FACILITYCalgary publisher Mark Kolke, in conversation with Tamer Basilious
December 7, 2017
Tamer Basilious comes from a town called Sharquia (population 4.5 million), just 70 km from Cairo (population 15 million) … his parents and ancestry are Egyptian (Greek surname goes back to era of Alexander the Great’s conquering of Egypt), so why leave? “We didn’t feel like Egypt was our home anymore – a largely Muslim country, lots of religious discrimination against Christians, so we chose to leave …”
Fast-forward – I met Tamer earlier this year; he works for the Pivotal Projects unit of WSP where is currently Director of Operations, Project Management, Calgary …
We spent time over a lunch recently – discussing history and geography and business – so let’s begin at the beginning. His mother, a teacher in public school, his dad an electrical engineer. He has a younger sister. School days – Arabic his only language until seventh grade – Tamer was equal parts nerd/good student, soccer player, confident public speaker. School success was expected in his family [“failure was not an option”], and off he went to Ainshams University in Cairo to study architecture – influenced by an uncle who was an architect/developer/role model. Tamer soon found he had more interest in engineering than architecture – “I was an average student, but light on artistic talent”. He graduated with a BSc. Arch (Engineering) and began his working career in Dubai. Along the way he met his wife Mary – a friend of Tamer’s cousin. Jobs and mobility focused on project management – Dubai, Doha, Malta, United Arab Emirates – and post-graduate work at University of Bath in the UK. And, reluctance to move back to Cairo. Tamer’s sister and brother-in-law had come to Canada (they are in Lethbridge) – so Canada seemed like a good place to explore. Following a two-year process, his family were Canada-bound as well. Tamer, Mary and their three children all became Canadian citizens in 2015. His parents are both retired and reside in Cairo.
Tamer joined Pivotal (now WSP) in 2011. Currently he leads a team of 13 project management staff, reporting a national VP. Their work is generated through direct assignments and via other WSP units (500 employees in Calgary).
Why are you successful? “Because I’m happy doing what I’m doing – I’m passionate about it. I love it. It’s an inner feeling – it’s how I’ve grown up. I knew I had to work hard to be good. It’s part of my personality. Failure was never an option – it was unacceptable to be failing.”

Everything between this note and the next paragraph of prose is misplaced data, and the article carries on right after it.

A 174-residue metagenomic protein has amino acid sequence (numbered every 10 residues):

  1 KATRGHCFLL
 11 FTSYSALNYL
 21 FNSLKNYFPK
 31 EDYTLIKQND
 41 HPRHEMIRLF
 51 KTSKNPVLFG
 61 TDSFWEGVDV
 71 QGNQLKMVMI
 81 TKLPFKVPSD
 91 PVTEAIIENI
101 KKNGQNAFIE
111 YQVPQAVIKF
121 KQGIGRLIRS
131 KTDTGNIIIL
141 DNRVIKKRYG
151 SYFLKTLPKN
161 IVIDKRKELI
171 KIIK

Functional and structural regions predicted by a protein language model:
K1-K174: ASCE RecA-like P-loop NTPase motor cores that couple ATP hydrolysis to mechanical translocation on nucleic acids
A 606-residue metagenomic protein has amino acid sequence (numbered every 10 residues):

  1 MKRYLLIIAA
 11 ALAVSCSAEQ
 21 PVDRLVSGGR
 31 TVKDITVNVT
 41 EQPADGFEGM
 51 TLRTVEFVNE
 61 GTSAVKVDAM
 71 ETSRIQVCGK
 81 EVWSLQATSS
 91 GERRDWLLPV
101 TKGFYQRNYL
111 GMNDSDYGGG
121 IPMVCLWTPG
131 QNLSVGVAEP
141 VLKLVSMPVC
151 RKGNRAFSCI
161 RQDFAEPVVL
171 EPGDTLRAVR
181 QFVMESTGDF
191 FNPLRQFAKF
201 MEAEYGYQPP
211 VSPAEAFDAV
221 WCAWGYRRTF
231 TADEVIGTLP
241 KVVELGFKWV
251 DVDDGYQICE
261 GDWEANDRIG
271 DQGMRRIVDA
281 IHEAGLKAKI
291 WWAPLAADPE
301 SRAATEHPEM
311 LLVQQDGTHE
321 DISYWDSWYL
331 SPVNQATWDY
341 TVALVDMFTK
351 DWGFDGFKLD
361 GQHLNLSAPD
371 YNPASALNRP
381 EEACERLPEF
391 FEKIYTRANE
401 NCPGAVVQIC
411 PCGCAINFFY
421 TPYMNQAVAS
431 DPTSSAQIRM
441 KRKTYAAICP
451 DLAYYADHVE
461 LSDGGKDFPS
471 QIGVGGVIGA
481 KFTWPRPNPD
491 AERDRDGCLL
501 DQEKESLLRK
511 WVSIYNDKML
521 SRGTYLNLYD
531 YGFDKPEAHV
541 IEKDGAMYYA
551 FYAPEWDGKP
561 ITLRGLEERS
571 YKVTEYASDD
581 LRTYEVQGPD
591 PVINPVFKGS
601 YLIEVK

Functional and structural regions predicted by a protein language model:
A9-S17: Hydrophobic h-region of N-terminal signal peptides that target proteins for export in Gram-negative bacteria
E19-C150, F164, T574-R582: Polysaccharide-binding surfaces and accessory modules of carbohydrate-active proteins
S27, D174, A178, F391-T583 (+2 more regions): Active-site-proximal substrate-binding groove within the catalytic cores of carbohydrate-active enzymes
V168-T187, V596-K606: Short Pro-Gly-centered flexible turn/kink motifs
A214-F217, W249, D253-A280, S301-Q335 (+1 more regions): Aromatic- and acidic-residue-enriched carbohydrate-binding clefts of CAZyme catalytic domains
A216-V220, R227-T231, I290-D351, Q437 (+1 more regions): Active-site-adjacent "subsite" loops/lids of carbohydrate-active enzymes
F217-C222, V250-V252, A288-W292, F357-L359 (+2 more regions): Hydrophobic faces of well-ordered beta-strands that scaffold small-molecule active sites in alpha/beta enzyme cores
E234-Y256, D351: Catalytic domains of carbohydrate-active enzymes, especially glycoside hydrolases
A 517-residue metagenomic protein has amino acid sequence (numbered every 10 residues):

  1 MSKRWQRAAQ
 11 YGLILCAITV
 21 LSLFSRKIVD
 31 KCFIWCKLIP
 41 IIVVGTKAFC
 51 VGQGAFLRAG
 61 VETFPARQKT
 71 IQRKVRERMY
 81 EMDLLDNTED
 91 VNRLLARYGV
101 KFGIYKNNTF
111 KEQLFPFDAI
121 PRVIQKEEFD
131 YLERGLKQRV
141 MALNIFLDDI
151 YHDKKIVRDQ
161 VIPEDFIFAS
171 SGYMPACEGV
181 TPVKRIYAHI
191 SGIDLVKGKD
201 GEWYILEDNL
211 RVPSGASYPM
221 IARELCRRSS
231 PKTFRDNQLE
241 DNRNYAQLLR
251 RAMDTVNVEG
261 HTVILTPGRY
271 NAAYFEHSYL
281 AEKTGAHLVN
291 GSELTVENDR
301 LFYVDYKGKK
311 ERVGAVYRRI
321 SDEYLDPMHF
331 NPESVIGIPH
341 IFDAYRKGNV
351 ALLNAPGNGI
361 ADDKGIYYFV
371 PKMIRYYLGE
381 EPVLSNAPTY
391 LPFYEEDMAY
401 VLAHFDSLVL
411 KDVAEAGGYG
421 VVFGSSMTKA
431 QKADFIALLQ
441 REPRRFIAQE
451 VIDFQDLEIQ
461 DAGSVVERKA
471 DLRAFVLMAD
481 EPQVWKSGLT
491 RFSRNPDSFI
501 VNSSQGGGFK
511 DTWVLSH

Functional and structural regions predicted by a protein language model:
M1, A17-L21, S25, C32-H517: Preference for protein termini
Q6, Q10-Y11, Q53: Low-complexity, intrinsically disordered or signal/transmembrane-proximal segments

What has held you back? “Now, nothing. In the past – language and culture were obstacles but we’ve overcome those. I used to get unsettled easily – I was thin-skinned.”
How do you see your business – project management – going forward over the next quarter?
… it’s been a difficult time in Calgary during the downturn – not a lot of business and lots of competition. We need to demonstrate our ways/innovation/capacity in how we can create opportunity in this economy. We need to deliver things, committed to a new approach.
And over the next five years?
… I see more collaboration by parties in projects – we’ll all be part of a team rather that operating in silos. Project Management software innovation will drive efficiency …
What qualities distinguish your preferred colleagues, collaborators and suppliers?
… value is my driver – whether it is things or people. I look at value, attitude and personality – are they aligned with my values?
What distinguishes you that causes people to choose Tamer Basilious, and why do they do business with you, why have they hired you, over your competitors?
… trust, confidence they are getting high quality work from someone looking out for their best interests.
How would you describe your leadership/management style?
… I think I am a reasonable leader – I try to lead by example. I’m very fair – it’s all about the success of my team – and the team’s success is my success.
… recently NO! … work, family, church (Coptic Egyptian Church), things kids like to do …
What do you lose sleep over, what do you worry about?
… I don’t like to fail at anything. I’m hard on myself – so I’m always looking at ways to be more successful.
Who or what influenced you most – that has made a difference in your life, or that was a major turning point?
… my uncle influenced me to study architecture – he was a role model for me. My wife – she’s my best friend and soulmate …
… squash, working out, hanging out with friends.
What do you read?
… business books mostly, currently “Thinking in New Boxes” by Brabandere and Iny.
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